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Old and busted vs new hotness

One of the more hotly debated topics among woodworkers is the choice between purchasing a tool new or vintage. To me the debate is mainly pointless because in the end most woodworkers end up with a mix of the two. The real question is which tools should be purchased new, and which should be purchased pre-owned, and that is where I come in.

For the sake of brevity, I’m going to leave off items such as screw drivers and hammers, and stick with only the big guns: Hand planes, table saw, hand saws, chisels, and a handful of others. I understand that this topic has been covered ad hominem and in depth, and I likely have touched on it myself. This list, however, will be my definitive entry based on all of the experience I have acquired. What makes my list different? I have absolutely nothing to gain; I am not trying to make a sale or push a specific tool. I am only trying to help.

I’ll start off with the big three bench planes: smoother, jack, jointer. I own all three, with the smoother and jack being purchased new and the jointer being vintage. All three are excellent tools and I have no complaints with any of them. But if I could start over, I would do the exact opposite and purchase vintage jack and smoother planes, and a new jointer. Why? The jack and smoother planes are by far the most common hand planes on the vintage market. Often, high quality versions of each tool can be found easily for less than a hundred dollars. In fact, I’ve seen many nice examples in the $65 dollar range, which is less than a quarter of the cost of a new tool. Of course you will likely need to do some restoration on these tools, but these tools are the easiest of the bench planes to restore. A vintage jointer, on the other hand, can cost close to $200 for a decent tool, and that tool will likely still need some work. Good jointers are not as easy to find on the vintage market. And if one has twist in it’s sole it is near impossible to fix by hand. A high quality new jointer can be purchased for around $100 more than the cost of a vintage model, and it will come with a guarantee.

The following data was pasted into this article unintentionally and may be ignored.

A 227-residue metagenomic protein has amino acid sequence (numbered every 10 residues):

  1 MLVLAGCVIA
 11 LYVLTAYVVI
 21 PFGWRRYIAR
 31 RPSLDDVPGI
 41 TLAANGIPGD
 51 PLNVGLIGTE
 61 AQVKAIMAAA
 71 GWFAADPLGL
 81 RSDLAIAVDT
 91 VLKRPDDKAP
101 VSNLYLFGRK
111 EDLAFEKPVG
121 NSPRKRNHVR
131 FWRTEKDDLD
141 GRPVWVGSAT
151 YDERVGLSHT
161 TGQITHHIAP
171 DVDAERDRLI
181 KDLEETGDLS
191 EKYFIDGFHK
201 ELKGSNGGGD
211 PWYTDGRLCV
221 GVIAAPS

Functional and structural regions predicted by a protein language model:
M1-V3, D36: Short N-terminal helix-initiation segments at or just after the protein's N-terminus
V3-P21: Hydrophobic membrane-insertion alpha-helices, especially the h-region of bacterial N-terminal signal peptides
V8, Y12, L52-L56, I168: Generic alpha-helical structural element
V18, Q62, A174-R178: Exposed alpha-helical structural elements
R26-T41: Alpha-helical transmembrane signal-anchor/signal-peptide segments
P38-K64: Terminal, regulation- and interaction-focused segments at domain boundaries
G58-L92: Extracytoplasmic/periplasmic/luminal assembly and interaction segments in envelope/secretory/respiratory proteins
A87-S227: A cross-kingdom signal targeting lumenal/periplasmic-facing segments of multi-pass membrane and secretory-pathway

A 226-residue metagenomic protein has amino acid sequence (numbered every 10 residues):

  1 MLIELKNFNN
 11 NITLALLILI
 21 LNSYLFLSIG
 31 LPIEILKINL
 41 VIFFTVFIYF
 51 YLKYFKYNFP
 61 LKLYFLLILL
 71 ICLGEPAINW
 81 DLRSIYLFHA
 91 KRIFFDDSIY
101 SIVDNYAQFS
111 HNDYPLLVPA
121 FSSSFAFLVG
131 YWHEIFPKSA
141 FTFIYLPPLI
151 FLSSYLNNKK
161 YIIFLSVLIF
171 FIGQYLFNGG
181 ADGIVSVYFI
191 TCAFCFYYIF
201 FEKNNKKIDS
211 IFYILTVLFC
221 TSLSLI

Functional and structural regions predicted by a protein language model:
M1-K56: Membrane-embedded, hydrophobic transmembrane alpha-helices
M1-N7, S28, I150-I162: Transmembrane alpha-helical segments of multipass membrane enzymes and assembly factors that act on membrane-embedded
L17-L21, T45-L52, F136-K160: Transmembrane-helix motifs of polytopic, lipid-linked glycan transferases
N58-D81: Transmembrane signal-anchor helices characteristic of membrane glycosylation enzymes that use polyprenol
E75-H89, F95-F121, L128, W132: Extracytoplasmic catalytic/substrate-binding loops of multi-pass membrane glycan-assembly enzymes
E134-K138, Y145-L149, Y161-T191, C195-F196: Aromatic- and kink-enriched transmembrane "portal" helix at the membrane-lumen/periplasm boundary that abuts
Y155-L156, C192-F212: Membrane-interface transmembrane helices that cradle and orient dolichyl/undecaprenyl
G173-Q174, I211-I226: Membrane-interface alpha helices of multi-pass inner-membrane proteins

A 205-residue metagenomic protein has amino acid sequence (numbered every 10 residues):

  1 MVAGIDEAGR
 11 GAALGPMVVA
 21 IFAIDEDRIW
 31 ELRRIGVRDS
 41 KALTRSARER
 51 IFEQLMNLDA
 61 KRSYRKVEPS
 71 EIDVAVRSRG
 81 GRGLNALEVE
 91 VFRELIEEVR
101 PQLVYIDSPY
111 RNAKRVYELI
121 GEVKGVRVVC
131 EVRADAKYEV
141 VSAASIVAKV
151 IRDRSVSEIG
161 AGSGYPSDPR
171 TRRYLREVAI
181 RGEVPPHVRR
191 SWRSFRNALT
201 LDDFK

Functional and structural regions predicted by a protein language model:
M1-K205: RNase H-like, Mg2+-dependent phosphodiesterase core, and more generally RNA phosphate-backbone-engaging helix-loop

As far as panel saws, a rip filed panel saw is probably the best tool to purchase the vintage route. Rip saws are the easiest to re-sharpen for beginners (in fact, I would recommend practicing saw sharpening on a rip filed saw). And there are still a decent number of rip saws on the vintage market. As far as a cross-cut saw is concerned, I would purchase a good quality new saw before going the vintage route. Cross-cut saws are not nearly as easy to restore as a rip saw. It’s best to have a new saw that was professionally filed and set.

When it comes to back saws, I would stick with all new saws. There are still good back saws on the vintage market, but the problem is that they are often the same cost as a new model. In my experience, most decent backsaws on the vintage market are more “collector” tools than “user” tools. There are many high quality new back saw makers, and the price for them is generally reasonable enough to not even consider a vintage tool.

Purchasing a table saw either used or new is a tough call. You can get a good quality, woodworking table saw for between $600 and $1000. You can also go much higher, in particular if you go the Sawstop route (which I would never discourage). I’ve seen used, good quality cabinet saws cost between $300 and $500. The problem here is two-fold. Firstly, it is not easy to just eye up a table saw and know if it was abused. Electric motor problems are not simple to diagnose, and could crop up at anytime. Secondly, for the most part if you are purchasing a pre-owned table saw you will likely have to find one in your region, because the chances of finding a seller who is willing to take the saw apart and crate it up for shipping are slim to none.